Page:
“I shall have to run it by my boss who’s sitting outside in a police vehicle. I think that he’s a Catholic himself, but he doesn’t want higher authorities to know.”

Suddenly, a gruff man in whiskers arrived at the patio of the home where the wedding was taking place, surrounded by a large group of other men in uniform. He was the man in charge of the policemen and immediately told Felipe the wedding ceremony had to end. Worse than that, he told Felipe his brother would be arrested.

“Arrested? For what crime? He’s merely exercising his duties as a priest. If you are a believer, this will weigh heavily on your soul.”

“I survive because I keep my peace and do as I am being told. President Calles has forbidden priests from officiating religious ceremonies in public homes. I am just a little cog in the vast government machinery. If I didn’t take the priest to prison, another would take my place. My personal beliefs have nothing to do with it.”

“You are the very definition of a coward,” Felipe spat out. “If you are willing to take a priest to prison for presiding at a wedding, there’s no limit on the depravity you can do in order to keep your job.”

The head of the policemen – his last name was García – then approached Father Martín. “Come,” said the policeman. “You are going to come with us.”

Father Martín was befuddled. He had just arrived in Mexico and did not know to what extent the anticlerical laws would be enforced. Surely it was just the beginning of the persecution. Father Martín feared the worst would happen later.

“Can I at least consecrate their marriage before I leave? Then I would be willing to go wherever you take me.”

“Well, all right,” said the policeman. “But whatever you do, do it quickly.”

Before Father Martín left, the policeman ordered him to change his vestments and dress like an ordinary man. Father Martín quickly complied. Nothing was said as the priest was driven to the prison. Soon he found himself in a small cell with a Spanish priest who had been incarcerated for delivering the Eucharist in private homes.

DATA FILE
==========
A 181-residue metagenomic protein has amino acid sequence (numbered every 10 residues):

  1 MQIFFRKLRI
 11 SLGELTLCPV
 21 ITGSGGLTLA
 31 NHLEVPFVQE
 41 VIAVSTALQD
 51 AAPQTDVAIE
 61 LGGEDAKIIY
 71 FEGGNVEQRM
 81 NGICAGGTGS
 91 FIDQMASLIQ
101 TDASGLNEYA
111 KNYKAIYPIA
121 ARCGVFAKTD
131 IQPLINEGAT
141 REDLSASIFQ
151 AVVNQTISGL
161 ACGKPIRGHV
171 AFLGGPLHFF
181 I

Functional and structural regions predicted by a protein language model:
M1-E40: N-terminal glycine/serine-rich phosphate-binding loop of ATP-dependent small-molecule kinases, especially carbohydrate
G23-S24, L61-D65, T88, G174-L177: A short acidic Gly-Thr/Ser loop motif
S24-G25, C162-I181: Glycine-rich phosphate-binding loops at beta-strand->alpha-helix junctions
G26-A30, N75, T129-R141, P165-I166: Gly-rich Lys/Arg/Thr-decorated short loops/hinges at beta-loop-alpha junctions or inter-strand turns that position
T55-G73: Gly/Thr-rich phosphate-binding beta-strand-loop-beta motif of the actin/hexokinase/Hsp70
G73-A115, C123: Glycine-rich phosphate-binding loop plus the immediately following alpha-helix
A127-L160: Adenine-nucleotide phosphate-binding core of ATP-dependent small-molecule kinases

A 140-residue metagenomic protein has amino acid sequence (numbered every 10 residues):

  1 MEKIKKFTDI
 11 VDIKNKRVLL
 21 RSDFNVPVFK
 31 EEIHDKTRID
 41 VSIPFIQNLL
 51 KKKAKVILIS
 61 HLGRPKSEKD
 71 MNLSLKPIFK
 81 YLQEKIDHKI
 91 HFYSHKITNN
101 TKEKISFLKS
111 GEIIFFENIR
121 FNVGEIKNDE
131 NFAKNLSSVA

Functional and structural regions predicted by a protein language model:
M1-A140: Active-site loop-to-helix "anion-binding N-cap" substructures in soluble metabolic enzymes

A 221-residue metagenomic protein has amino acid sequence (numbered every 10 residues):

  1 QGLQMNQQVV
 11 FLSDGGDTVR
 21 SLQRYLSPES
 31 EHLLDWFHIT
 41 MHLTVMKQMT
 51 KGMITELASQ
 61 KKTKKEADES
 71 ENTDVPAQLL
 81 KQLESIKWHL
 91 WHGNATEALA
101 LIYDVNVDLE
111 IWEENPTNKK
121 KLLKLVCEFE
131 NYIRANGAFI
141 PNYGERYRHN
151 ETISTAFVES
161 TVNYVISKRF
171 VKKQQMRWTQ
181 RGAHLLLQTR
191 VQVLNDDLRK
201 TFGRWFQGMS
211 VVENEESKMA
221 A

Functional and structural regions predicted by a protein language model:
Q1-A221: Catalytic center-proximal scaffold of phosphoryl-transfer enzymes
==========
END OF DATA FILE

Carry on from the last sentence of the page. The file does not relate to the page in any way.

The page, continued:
“They are trying to make it impossible to practice the Catholic faith,” lamented the old priest. “How could people lead virtuous lives if even the Eucharist is denied them? It is God’s greatest gift to man. President Calles’ new laws are meant to lead the Church into extinction. Don’t doubt for a minute that that is the purpose of the Law for Reforming the Penal Code, which even forbids priests from wearing clerical garb in public. President Calles is trying to persuade the masses that priests and other religions simply do not exist. The whole country is becoming a sepulchre for the Catholic Church.”

“What are they going to do with us?” asked Father Martín. “Is there going to be a trial? I mean – what are the penalties?”

“As for me,” responded the old Spaniard, “I suppose they will put me before the firing squad.”

            “For delivering the Eucharist?” queried the confounded Father Martín. “When I was in Spain, I heard that some priests were being executed in Mexico, but I always thought it was for engaging in insurrection or revolutionary activities.”

“What could be more revolutionary,” asked the Spanish priest, “than giving believers the blood and body of Jesus? And they’ve come up with some trumped-up charges, accusing me of arming the Cristeros.”

“Will that be my fate as well?” inquired Father Martín. “All I did was officiate at my brother’s wedding.”